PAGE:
Tarpaper Recycling is a recycling specialist minimising the environmental impacts of construction waste. It has developed a patented method to recycle bitumen from roofing-felt waste by converting it into a material that can be used as a binder in asphalt production.
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ISWA will hold its 29th World Congress will be held in Bilbao, Spain from 7 to 9 October 2019
Find out about Europe’s top social innovations challenging plastic waste at the European Social Innovation Competition awards ceremony on 24 October 2019 in Brussels.
The 2019 International Circular Week is set to take place simultaneously in the Czech Republic, Slovakia and Poland from 8 to 13 October 2019, with events ranging from Horizon 2020 brokerage to street art performances
Recently adopted EU legislation helps tackle marine litter from plastics, improves chemicals management and increases the recycling of materials. In its conclusions of 4 October 2019, the Council of the EU stresses that further ambitious efforts are needed to stimulate a systemic transition to a sustainable society, inviting the European Commission to come up with an ambitious long-term strategic framework, including a common vision for a circular economy and to adopt a new circular economy action plan with targeted actions.
Mektory at Tallinn University of Technology will host a Circular Economy Hackathon from 18 to 20 October at the biggest Innovation Center in Estonia. At the end of the hackathon, an international jury will select 10 ideas to participate in the growth and scaling workshops.
The role of national governments in closing the circularity gap while fulfilling citizen's needs is crucial - join the conversation during the Circularity Gap Webinar for policymakers on 15 October.
EURACTIV will host a high-level Stakeholder Workshop on 4 December 2019 to discuss the EU’s circular economy policy, its current challenges and its future steps.
In a continued effort to reduce Europe's carbon footprint and to lower energy bills for European consumers, the European Commission has adopted new eco-design measures on 1 October for products such as refrigerators, washing machines, dishwashers and televisions.
Destination Climate Neutrality brings together leading recommendations of think tanks, scientists, thought leaders and NGOs to offer a policy blueprint for how best to propel Europe towards net zero carbon emissions in the coming five years of the Von der Leyen term. It offers sector-by-sector analysis, targets and initiatives in the fields of governance, finance, industry, energy, transport, the circular economy, agriculture and employment.
On circular economy, the report identifies challenges in:
- a lack of EU targets for waste prevention, reuse, repair and refurbishment
- no monitoring framework for material flows
- contamination of materials by hazardous ingredients
- high demand for biomass
The authors identify opportunities in job creation, cleaner supply chains and product policies.
The SaltGae project has established real scale demonstration sites in Slovenia, Italy and Israel that show the long-term techno-economic performance of microalgae technology for the efficient treatment of saline wastewaters from the food and beverage industries.
About 50 per cent of the greenhouse gas emissions are related to materials and the manufacturing of products. Strong Circular Economy policies are therefore needed to meet the climate goals. Ecopreneur.eu has worked out far-reaching proposals as input for the EU Green Deal.
Circle Economy launched a tool to close the knowledge gap between entrepreneurs and financiers: the Product-as-a-Service Question Kit helps overcome this barrier by leading both parties through a series of questions they need to ask themselves before starting their conversation.
Join the Cradle to Cradle Bouwgroep on 4 October 2019 in Rotterdam for a seminar and debate on Material Passports and circulair building projects.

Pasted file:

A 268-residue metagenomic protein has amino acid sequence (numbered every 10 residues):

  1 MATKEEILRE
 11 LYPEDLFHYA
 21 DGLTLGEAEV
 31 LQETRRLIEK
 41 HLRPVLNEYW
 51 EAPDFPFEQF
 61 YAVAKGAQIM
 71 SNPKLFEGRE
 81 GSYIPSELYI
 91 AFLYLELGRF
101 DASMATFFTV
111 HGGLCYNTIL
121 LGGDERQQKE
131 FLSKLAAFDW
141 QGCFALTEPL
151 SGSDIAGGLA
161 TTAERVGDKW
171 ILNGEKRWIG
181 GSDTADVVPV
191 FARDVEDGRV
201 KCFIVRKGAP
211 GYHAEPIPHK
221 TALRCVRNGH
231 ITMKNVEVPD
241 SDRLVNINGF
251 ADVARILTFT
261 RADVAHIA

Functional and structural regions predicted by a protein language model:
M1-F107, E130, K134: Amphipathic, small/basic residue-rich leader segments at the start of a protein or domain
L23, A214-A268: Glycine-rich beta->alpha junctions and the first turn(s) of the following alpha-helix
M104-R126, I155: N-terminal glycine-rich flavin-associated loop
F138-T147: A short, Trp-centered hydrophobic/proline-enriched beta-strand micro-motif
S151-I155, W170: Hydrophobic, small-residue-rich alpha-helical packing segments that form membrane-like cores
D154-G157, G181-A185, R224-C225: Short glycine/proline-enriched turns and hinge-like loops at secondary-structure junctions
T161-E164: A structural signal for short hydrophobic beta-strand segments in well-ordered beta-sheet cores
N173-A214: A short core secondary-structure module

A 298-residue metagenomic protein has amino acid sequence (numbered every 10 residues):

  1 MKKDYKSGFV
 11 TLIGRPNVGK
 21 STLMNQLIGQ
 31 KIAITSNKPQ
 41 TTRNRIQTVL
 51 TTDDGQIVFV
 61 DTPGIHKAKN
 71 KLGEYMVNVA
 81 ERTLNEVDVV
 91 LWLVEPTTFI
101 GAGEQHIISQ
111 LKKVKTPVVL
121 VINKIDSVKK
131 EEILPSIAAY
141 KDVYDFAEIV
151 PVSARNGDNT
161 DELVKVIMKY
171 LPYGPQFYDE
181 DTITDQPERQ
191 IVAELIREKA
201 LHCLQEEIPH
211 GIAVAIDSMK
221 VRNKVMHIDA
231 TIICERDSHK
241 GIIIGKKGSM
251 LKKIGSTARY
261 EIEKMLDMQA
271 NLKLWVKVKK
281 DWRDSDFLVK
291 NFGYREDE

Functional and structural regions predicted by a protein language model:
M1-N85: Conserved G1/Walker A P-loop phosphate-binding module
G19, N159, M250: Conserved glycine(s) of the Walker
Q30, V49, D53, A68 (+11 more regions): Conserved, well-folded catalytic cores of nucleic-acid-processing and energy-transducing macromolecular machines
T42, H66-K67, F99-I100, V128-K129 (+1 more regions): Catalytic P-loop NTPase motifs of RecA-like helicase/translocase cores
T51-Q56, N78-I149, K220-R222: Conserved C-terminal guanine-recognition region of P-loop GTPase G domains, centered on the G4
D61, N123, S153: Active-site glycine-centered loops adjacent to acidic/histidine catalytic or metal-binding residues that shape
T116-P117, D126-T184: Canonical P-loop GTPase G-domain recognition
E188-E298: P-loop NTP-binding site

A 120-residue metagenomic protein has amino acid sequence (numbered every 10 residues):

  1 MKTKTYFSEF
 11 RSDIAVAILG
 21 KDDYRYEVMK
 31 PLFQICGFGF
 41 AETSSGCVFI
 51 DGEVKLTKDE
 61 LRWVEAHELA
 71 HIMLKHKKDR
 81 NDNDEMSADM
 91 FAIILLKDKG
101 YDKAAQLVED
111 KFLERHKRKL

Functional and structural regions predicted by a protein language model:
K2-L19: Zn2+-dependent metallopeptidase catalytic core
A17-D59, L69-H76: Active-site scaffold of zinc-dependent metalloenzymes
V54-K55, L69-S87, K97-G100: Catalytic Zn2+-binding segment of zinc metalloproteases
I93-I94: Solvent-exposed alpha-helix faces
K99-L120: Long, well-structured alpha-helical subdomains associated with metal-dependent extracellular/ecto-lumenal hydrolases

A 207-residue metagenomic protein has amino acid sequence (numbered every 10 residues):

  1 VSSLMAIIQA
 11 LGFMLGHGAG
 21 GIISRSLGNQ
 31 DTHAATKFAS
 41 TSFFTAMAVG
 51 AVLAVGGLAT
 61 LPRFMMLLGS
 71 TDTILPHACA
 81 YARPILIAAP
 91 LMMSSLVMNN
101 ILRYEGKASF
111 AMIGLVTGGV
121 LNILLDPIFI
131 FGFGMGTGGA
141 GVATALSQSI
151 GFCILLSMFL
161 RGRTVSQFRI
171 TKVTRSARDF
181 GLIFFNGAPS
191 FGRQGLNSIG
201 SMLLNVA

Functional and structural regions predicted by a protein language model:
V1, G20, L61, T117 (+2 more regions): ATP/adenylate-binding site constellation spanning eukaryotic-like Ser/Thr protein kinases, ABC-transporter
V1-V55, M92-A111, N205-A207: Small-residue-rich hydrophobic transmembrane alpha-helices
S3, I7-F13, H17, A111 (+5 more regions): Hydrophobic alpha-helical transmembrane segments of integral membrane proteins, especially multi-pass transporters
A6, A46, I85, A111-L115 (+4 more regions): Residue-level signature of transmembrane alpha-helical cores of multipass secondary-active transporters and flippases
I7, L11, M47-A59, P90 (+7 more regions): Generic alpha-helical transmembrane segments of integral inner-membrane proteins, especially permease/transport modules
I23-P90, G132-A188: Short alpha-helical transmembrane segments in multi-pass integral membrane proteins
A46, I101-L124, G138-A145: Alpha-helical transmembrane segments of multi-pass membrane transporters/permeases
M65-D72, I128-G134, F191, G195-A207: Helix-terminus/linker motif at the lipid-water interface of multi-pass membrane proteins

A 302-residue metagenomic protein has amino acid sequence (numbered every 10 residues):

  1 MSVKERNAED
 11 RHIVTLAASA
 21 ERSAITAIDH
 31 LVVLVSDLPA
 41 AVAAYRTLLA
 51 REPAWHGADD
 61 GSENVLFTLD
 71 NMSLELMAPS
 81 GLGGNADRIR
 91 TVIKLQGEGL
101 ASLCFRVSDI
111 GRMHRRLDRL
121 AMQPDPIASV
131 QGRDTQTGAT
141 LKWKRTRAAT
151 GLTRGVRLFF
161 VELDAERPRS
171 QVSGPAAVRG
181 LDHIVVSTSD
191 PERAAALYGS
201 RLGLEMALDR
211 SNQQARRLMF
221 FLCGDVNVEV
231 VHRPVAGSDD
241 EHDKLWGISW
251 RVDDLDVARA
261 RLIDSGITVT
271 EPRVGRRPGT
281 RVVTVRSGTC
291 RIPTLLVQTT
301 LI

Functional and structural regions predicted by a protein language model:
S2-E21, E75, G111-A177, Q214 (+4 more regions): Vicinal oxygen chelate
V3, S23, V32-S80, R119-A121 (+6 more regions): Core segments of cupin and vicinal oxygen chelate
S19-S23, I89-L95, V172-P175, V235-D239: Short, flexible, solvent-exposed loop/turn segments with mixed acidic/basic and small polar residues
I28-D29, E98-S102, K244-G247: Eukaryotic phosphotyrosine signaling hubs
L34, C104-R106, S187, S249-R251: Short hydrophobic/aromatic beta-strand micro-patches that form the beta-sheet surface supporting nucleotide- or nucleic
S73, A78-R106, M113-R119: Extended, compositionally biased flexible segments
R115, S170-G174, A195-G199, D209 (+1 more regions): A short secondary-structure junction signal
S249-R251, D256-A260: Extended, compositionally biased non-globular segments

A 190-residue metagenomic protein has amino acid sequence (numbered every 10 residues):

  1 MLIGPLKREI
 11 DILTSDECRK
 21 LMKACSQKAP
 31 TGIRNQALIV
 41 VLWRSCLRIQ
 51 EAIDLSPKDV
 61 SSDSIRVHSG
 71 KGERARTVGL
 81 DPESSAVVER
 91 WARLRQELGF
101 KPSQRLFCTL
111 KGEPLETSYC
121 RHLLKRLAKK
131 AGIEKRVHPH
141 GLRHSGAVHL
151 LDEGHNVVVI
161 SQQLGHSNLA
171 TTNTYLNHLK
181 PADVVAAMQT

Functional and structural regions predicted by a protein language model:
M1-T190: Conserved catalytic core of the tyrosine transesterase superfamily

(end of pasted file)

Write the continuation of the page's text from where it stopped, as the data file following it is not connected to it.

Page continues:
The 15th edition of the biannual French waste management conference will take place in Nantes on 2-3 October 2019.
Join the R2pi consortium for a workshop in Circular Economy in Plastics/Packaging, Electronics and Textiles Workshop on 1 Oct 2019 in Cologne
By identifiying good practices in turning biomass to heat or power, the uP_running project is unlocking the strong potential of woody biomass residues produced by Agrarian Pruning and Plantation Removals.
As global leaders gather in New York for Climate Week NYC in September 2019, the Ellen MacArthur Foundation has issued a new paper, in cooperation with Material Economics, revealing the need for a fundamental shift in the global approach to tackling climate change. As set out in Completing the Picture: How the Circular Economy tackles Climate Change, moving to renewables can only address 55% of global greenhouse gas emissions. To achieve UN climate goals, the paper highlights the urgent need to tackle the remaining 45%.
Renewable energy is not enough. There needs to be a fundamental shift in the global approach to tackling climate change and the circular economy can play an essential role.
Completing the Picture: How the Circular Economy Tackles Climate Change, a paper published by the Ellen MacArthur Foundation, tells us:
- Greenhouse gas emissions are not dropping quickly enough to achieve climate targets and switching to renewable energy can only cut them by 55%
- The remaining 45% of emissions come from how we make and use products, and how we produce food
Whilst the circular economy is underpinned by renewable energy, the paper concentrates on five key areas (cement, plastics, steel, aluminium, and food) to illustrate how designing out waste, keeping materials in use, and regenerating farmland can reduce these emissions.
Circular economy, the new concept for attaining sustainable consumption and production, will not be implemented without multisectoral and international cooperation. INNOWO, Circular Change, INCIEN Czechia, and INCIEN Slovakia are launching the International Circular Week this year to promote circular economy across countries. This International Circular Week will take place from 7 to 13 October 2019, and aims to engage all circular stakeholders in central Europe and beyond.
Over the last few years the concept of chemical recycling has been promoted by industry as a potential solution to help curb plastic pollution and waste management as a whole. This Zero Waste Europe report looks into the knowledge available as well as the state of implementation of such technologies in the European context.